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Most Shocking Deepfake Videos Of 2021

#artificialintelligence

Only, it was a deepfake. So was the video of Donald Trump taunting Belgium for remaining in the Paris climate agreement and Barack Obama's public service announcement as posted by Buzzfeed. These great examples of deepfakes are the 21st Century's answer to Photoshopped images and videos. Synthetic media, deepfakes, use artificial intelligence (AI) -- deep learning technology, to replace an existing person in an image or video with someone else. One reason for the widespread use of deepfake technology in popular celebrities is that these personalities have a large number of pictures available on the internet, allowing AI to train and learn from.


Deepfake: A new formula for Phishing?

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Phishing is the activity of a site appearing as another, and trying to deceive the user of the site into mistaking the attacker's site as the one the user wants to use. This has caused an infinite number of fraudulent transactions and other criminal activities. Now think what happens if the person that you think you are looking at in an online video, is not the same person at all. It is a digitally rendered copy of the person, however, this time it's not just a still, it's a moving, talking video of the person with features almost indistinguishable from the person that it is supposed to be. Read along to find more on what I'm talking about.


Hackers or state actors could use 'deepfake' medium with devastating consequences

The Japan Times

WASHINGTON - If you see a video of a politician speaking words he never would utter, or a Hollywood star improbably appearing in a cheap adult movie, don't adjust your television set -- you may just be witnessing the future of "fake news." "Deepfake" videos that manipulate reality are becoming more sophisticated due to advances in artificial intelligence, creating the potential for new kinds of misinformation with devastating consequences. As the technology advances, worries are growing about how deepfakes can be used for nefarious purposes by hackers or state actors. "We're not quite to the stage where we are seeing deepfakes weaponized, but that moment is coming," said Robert Chesney, a University of Texas law professor who has researched the topic. Chesney argues that deepfakes could add to the current turmoil over disinformation and influence operations.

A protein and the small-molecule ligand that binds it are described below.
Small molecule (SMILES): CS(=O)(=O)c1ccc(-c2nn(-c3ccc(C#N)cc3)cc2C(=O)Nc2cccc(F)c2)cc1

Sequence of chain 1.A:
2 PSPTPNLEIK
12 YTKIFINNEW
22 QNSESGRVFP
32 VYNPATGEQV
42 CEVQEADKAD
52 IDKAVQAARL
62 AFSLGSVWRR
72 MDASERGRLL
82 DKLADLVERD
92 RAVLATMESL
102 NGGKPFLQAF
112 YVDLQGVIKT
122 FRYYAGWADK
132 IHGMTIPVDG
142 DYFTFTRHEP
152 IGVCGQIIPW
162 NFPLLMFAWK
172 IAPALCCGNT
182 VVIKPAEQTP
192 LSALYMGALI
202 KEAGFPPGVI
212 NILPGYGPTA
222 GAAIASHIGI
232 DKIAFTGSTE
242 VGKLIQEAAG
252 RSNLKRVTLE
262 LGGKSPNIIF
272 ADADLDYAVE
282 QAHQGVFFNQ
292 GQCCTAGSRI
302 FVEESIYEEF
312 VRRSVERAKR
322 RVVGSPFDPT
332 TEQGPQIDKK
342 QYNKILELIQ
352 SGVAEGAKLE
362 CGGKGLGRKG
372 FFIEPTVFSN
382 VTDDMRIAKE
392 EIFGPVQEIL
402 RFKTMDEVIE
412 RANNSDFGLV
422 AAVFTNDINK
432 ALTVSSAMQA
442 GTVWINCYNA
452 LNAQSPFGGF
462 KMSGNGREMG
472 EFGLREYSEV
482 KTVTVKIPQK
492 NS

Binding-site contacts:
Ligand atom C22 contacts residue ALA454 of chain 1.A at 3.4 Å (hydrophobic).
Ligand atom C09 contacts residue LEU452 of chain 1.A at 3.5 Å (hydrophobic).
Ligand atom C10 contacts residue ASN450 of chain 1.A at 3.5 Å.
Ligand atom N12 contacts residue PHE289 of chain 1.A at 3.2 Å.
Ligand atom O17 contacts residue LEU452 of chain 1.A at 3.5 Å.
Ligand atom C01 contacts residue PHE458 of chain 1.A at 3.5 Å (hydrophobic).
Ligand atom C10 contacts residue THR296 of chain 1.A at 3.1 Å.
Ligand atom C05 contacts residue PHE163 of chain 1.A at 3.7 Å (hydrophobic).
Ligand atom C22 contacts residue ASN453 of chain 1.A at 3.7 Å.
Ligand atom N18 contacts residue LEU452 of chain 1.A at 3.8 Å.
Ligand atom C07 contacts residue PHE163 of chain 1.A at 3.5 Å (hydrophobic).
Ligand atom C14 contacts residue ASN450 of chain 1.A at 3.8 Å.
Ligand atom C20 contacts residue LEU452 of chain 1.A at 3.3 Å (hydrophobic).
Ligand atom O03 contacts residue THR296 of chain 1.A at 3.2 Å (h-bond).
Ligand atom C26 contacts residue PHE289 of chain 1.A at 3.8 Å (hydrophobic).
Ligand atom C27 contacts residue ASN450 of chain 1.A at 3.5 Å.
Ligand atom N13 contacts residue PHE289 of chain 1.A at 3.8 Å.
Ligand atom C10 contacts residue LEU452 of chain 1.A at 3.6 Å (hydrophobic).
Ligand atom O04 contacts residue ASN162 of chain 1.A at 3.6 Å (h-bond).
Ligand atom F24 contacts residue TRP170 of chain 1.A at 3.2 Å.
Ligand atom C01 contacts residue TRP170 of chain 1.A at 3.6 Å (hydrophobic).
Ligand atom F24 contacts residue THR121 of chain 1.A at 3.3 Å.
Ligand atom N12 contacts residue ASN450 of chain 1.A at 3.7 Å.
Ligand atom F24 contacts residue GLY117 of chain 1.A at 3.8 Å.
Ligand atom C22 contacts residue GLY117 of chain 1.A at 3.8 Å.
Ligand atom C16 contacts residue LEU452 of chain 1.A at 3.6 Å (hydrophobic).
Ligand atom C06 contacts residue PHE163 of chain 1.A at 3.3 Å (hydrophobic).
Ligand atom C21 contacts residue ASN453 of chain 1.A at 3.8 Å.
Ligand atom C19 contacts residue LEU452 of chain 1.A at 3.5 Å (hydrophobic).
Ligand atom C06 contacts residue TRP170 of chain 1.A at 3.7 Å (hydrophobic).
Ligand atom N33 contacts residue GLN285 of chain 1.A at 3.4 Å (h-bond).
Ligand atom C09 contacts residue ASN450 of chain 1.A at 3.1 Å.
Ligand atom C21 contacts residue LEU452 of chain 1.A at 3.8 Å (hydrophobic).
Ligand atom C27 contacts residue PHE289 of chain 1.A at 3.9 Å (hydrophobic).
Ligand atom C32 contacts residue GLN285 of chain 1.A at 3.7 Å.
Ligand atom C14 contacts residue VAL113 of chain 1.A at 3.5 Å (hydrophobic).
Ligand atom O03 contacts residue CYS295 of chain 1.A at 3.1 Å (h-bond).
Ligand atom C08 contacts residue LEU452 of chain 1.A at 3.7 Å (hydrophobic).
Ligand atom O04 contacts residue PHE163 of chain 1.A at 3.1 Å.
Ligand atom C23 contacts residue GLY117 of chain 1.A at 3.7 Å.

Misinformation woes could multiply with 'deepfake' videos

Daily Mail - Science & tech

If you see a video of a politician speaking words he never would utter, or a Hollywood star improbably appearing in a cheap adult movie, don't adjust your television set -- you may just be witnessing the future of'fake news.' 'Deepfake' videos that manipulate reality are becoming more sophisticated due to advances in artificial intelligence, creating the potential for new kinds of misinformation with devastating consequences. As the technology advances, worries are growing about how deepfakes can be used for nefarious purposes by hackers or state actors. Paul Scharre of the Center for a New American Security looks at a'deepfake' video of former US President Barack Obama manipulated to show him speaking words from actor Jordan Peele on January 24, 2019, in Washington'We're not quite to the stage where we are seeing deepfakes weaponized, but that moment is coming,' Robert Chesney, a University of Texas law professor who has researched the topic, told AFP. Chesney argues that deepfakes could add to the current turmoil over disinformation and influence operations. 'A well-timed and thoughtfully scripted deepfake or series of deepfakes could tip an election, spark violence in a city primed for civil unrest, bolster insurgent narratives about an enemy's supposed atrocities, or exacerbate political divisions in a society,' Chesney and University of Maryland professor Danielle Citron said in a blog post for the Council on Foreign Relations.


Fake media is coming for our memories

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And because of this fact, we're screwed. Due to advances in artificial intelligence, it's now possible to convincingly map anyone's face onto the body of another person in a video. As Vox's Aja Romano has explained, this technique is becoming more common in pornography: An actress's head can be mapped onto a porn actress's body. These "deepfakes" can be generated with free software, and they're different from the photoshopping of the past. This is live action -- and uncannily real. On Tuesday, BuzzFeed published a demonstration featuring the actor and director Jordan Peele.